There is a lot that’s interesting about this idea. Actually the idea of creating a form of fuel such as methanol is not new. To do this you need a lot of energy and a lot of water. And that’s the catch. Yes you get a form of petrol which is superb at storing energy, but you need to use a lot of energy to create it. But this is where renewables come into their own. The snag with wind power is you need it to be windy to generate energy. With solar power you need light, the more the better (up to a point that is, too much heat can be detrimental to solar panels). But if you can use the energy created at times when it is either very windy, or the right form of sunny, and create a substance such as methanol, then you could be onto a winner.

There is a danger of getting carried away by this opportunity, but, for what’s it’s worth, the company is looking for investment via business angels to fund a 1-tonne a day production plant and the commercialisation of its technology. It has also said it does not want an oil company as an investor. Watch this story closely.

Now Japan may be approaching recession

The first half of the year was pretty good for Japan. In Q1 quarter on quarter growth was 0.2 per cent, and in Q2 it was 02 per cent. But since then things have been getting worrisome.

The latest Tankan surveys for both Japan’s large and medium sized manufacturers fell sharply in October, and were consistent with contraction. In fact the latest survey revealed that credit conditions are very loose, but firms don’t want to borrow.

The Purchasing Managers’ Index for September stood at 48 and has now been below the critical 50 no change mark for four months.

But this morning came news on Japan’s exports and imports, and it wasn’t good. Exports in the year to September fell 10.3 per cent, the biggest fall since April 2011 in the aftermath of the devastating earthquake of that year.

Exports to China fell 14.1 per cent. Clearly the dispute in the East China Sea has not helped.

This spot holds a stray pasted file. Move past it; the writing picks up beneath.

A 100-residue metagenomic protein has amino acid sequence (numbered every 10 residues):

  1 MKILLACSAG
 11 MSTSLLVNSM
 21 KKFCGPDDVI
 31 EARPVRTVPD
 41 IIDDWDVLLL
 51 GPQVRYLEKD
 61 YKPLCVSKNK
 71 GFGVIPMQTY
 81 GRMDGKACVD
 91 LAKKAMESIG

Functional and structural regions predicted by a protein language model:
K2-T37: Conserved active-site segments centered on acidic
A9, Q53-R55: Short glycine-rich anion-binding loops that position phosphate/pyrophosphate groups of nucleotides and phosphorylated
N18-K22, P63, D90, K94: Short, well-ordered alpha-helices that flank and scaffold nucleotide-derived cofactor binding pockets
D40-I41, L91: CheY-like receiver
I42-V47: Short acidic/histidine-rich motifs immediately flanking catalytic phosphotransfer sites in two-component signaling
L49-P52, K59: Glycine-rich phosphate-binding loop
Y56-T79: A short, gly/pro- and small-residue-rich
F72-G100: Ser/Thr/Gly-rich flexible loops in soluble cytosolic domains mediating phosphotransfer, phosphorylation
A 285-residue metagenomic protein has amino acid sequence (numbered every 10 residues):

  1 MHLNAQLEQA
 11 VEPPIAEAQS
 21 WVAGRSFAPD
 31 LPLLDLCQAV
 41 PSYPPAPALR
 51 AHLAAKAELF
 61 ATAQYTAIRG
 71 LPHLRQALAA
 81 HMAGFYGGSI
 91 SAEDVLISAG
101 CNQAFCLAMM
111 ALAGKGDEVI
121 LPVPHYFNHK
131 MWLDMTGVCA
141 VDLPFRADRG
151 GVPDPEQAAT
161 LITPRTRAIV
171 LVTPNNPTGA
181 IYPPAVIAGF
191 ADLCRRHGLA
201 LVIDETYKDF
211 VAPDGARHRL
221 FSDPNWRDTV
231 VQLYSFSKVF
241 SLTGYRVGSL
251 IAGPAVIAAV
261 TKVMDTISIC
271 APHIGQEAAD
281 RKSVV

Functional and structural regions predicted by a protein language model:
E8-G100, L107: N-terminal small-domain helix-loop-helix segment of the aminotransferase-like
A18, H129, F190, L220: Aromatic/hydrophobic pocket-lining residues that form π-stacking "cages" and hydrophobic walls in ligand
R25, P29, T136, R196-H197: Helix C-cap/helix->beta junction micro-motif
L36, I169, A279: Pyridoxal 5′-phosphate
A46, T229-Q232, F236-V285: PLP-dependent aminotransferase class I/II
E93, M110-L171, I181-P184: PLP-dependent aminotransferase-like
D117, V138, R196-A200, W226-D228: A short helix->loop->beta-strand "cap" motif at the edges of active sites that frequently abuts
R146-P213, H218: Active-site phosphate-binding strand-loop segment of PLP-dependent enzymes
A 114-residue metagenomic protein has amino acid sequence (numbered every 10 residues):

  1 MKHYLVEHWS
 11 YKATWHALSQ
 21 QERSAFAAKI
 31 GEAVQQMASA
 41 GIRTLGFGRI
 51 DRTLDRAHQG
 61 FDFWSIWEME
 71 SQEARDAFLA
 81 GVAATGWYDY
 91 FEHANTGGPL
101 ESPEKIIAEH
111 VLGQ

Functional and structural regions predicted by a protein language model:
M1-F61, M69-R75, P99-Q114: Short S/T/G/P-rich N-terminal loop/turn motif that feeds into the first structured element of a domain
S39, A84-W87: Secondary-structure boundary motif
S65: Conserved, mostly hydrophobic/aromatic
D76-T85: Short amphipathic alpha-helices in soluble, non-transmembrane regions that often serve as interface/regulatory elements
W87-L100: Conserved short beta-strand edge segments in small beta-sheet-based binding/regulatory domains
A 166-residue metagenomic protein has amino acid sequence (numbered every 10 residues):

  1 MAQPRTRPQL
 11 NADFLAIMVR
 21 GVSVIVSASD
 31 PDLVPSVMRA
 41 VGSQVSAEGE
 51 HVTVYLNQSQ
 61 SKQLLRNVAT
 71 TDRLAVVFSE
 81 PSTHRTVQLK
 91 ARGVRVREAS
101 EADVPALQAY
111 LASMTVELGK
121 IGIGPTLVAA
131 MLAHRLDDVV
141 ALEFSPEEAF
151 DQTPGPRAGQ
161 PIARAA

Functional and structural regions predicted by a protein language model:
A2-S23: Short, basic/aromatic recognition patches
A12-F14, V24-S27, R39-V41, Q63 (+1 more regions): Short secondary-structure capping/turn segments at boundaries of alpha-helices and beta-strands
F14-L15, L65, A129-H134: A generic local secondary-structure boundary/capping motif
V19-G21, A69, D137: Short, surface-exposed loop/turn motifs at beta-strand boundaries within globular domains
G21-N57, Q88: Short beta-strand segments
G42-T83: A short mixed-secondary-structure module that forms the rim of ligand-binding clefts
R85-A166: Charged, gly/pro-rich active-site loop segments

But exports to the EU were also down – 21.1 per cent; exports to the US rose modestly – by 0.9 per cent.

Recently, China became Japan’s most important trading partner, with Japan selling more goods to China than to the US. One assumes September’s figures put the US back into the top slot.

It was Japan’s first trade deficit in September since 1979.

Companies under tax spotlight

Now it’s the turn of the US techs (and coffee shops) to get their tax affairs scrutinised by the UK press.

The ‘Sunday Times’ revealed that eBay only paid £1.2 million in tax in the UK in 2010, despite £800 million in sales from its UK subsidiaries.

The ‘Guardian’ focused on Amazon, saying the company pays 3 per cent VAT on UK  ebook sales via its Luxemburg tax regime, but charges book publishers 20 per cent VAT. So for Amazon it’s a kind of double scandal; low tax and not being altogether fair to its suppliers. Frankly, if you have ever had dealings with Amazon as a supplier, that second allegation will not come as a surprise at all.

Both Facebook and Starbucks have been on the receiving end of press ‘exposes’. Reuters claims that Starbucks paid zero tax in the UK despite sales of £398 million last year, while Facebook apparently paid only £238,000 in UK tax from sales of £20.4 million.

That’s the snag with globalisation, of course. What can be done about it? How about forming a huge trading block big enough so say to such corporates: pay your tax or get out. Such a block might cover, say, the whole of Europe. Actually, on thinking about it, such a block exists: it’s called the EU. However, most the biggest critics of companies not paying taxes are also the ones who say we need to withdraw from the EU.

These views and comments are those of the author alone and do not necessarily reflect the view of The Share Centre, its officers and employees